UK

SNP Leader Alex Salmond Says No Campaign Is 'Most Miserable, Depressing, Boring' In Modern History

12/04/2014 21:11 BST | Updated 13/04/2014 15:59 BST

Scotland's First Minister Alex Salmond has described the campaign to keep Scotland in the UK as "the most miserable, negative, depressing and thoroughly boring campaign in modern political history".

Addressing the Scottish National Party's final party conference before the country's independence referendum in September, Mr Salmond said the momentum was with those campaigning for independence and said the No Campaign were out of touch.

"They are already out of touch with the people and are now losing touch with reality."

alex salmond

Alex Salmond said the No Campaign was the "depressing, negative and thoroughly boring"

He said the pro-independence campaign for independence was "positive, uplifting hopeful", adding: "It must always stay that way".

The First Minister said: "That is the basis on which we will win this referendum and our country's independence. "Make no mistake - momentum is with this campaign. The people are coming towards us."

He added: "This is our moment to be a beacon of hope. In September it is time to say yes."

In his speech, Mr Salmond said independence negotiations could begin "within days" of the September 18 referendum if there is a yes vote.

He said said a cross-party "Team Scotland" negotiating group would be set up to"secure expertise from across the political spectrum and beyond and indeed from Scotland and beyond".

He told the conference: "That group will begin negotiations with Westminster before the end of September.

"The discussions will be held in accordance with the principles of the Edinburgh Agreement. That means with respect and in the interests of everyone in Scotland and indeed the rest of the UK.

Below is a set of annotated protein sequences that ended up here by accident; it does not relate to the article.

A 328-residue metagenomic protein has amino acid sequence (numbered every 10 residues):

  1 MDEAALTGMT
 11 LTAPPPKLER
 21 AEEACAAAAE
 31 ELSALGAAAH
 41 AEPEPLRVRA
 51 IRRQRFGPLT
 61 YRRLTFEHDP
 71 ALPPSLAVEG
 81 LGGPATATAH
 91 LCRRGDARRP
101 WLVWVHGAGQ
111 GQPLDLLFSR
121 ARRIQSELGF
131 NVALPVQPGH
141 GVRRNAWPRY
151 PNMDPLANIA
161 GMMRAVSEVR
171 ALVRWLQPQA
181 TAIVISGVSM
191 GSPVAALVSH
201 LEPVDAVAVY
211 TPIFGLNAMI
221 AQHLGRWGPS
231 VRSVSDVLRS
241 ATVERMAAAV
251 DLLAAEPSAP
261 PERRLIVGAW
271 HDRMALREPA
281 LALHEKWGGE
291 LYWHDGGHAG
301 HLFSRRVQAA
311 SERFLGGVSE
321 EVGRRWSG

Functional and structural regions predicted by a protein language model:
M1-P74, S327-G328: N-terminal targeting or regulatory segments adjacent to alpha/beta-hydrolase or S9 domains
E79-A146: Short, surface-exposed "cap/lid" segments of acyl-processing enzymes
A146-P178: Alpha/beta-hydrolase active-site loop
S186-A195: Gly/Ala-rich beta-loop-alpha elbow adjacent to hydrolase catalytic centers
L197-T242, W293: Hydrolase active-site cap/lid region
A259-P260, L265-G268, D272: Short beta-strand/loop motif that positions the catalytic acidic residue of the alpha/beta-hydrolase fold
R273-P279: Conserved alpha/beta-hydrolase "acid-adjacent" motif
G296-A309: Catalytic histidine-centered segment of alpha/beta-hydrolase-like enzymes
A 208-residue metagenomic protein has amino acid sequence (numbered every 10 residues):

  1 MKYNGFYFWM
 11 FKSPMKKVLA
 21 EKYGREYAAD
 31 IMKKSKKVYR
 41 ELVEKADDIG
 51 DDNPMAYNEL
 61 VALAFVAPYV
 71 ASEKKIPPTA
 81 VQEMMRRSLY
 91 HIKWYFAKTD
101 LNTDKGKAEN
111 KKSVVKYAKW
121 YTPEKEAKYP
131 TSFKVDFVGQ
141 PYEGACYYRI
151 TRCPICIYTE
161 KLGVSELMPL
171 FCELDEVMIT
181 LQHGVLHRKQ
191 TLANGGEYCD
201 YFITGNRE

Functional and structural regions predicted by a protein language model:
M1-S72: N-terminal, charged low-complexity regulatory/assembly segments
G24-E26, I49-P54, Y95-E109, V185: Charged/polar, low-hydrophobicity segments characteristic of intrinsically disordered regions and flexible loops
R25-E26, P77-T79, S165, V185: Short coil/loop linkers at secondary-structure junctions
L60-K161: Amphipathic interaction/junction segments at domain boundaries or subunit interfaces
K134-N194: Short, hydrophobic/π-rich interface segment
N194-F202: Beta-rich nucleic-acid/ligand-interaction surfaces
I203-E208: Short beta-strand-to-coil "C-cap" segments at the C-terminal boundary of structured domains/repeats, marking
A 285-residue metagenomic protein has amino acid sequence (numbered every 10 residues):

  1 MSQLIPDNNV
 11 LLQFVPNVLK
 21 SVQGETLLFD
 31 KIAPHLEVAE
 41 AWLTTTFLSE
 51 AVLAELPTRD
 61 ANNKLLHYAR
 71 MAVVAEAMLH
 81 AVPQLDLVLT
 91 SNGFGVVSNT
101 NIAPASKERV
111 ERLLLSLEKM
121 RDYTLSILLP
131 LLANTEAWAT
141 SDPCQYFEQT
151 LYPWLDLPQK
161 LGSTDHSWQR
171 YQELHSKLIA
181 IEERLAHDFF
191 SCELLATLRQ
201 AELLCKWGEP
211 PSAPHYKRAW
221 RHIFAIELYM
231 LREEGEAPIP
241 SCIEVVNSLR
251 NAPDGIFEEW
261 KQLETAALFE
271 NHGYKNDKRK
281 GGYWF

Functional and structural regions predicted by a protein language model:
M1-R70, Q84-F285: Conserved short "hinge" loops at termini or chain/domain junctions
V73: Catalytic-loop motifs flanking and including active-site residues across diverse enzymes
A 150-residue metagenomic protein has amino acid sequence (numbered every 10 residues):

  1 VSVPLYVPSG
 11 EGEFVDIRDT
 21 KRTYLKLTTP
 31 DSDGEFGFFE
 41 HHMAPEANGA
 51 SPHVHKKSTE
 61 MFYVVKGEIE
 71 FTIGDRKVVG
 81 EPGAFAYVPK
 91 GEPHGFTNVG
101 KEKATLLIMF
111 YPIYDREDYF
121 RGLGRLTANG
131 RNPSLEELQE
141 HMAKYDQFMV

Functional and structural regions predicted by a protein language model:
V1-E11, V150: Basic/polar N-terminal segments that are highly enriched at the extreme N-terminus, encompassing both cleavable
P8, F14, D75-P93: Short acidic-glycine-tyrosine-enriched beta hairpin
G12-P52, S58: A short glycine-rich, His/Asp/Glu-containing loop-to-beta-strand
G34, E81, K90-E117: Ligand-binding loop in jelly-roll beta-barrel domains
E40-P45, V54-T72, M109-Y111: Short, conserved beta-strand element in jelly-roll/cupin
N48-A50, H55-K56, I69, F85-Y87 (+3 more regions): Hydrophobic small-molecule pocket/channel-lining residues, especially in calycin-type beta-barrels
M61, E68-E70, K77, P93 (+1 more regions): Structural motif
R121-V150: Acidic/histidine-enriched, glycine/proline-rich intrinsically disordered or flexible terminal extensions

"The campaigning rhetoric will be over. The real work will begin."

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Mr Salmond embraced delegates after his speech was met with loud applause

Mr Salmond said an independent Scotland would abolish housing benefit reforms known as the "bedroom tax" and remove Trident nuclear submarines from their base in Clyde, to loud applause.

"In the first year of an independent Scotland we shall abolish the bedroom tax," Mr Salmond said. "A Yes vote in September is a vote to remove these weapons of mass destruction from Scotland once and for all."

Mr Salmond said that was a "cast-iron guarantee".

He told the conference: "In September, the people of this wealthy country will face a choice between two futures.

"One future is to put our faith in Westminster. In a system where the five richest families own more wealth than the poorest 12.5 million people. Where charities are warning of a 'poverty storm engulfing Scotland'. Where families with children need emergency food aid."

"These aren't reasons to put our faith in the Westminster system. These are reasons to get rid of the Westminster system."

The referendum on Scottish independence is due to take place on September 18.

Mr Salmond repeated his challenge to David Cameron to take him on in a debate.

"Prime Minister, we can drum up a crowd for you in Scotland. All you have to do is say yes to a debate," he said to the Prime Minister.

"What can you possibly be frightened of? Just think how well your deputy did debating UKIP.

"And if the fourth and fifth parties in Scotland can have a TV debate, then why not the First Minister and Prime Minister.

"So let us at last have that debate about the future of this country, in a proper, open and democratic way. And let us agree to do it now."

CORRECTION: An earlier version of this story said that the date of the referendum - September 18 - was the 700th anniversary of the Battle of Bannockburn. It actually took place on June 24, 1314.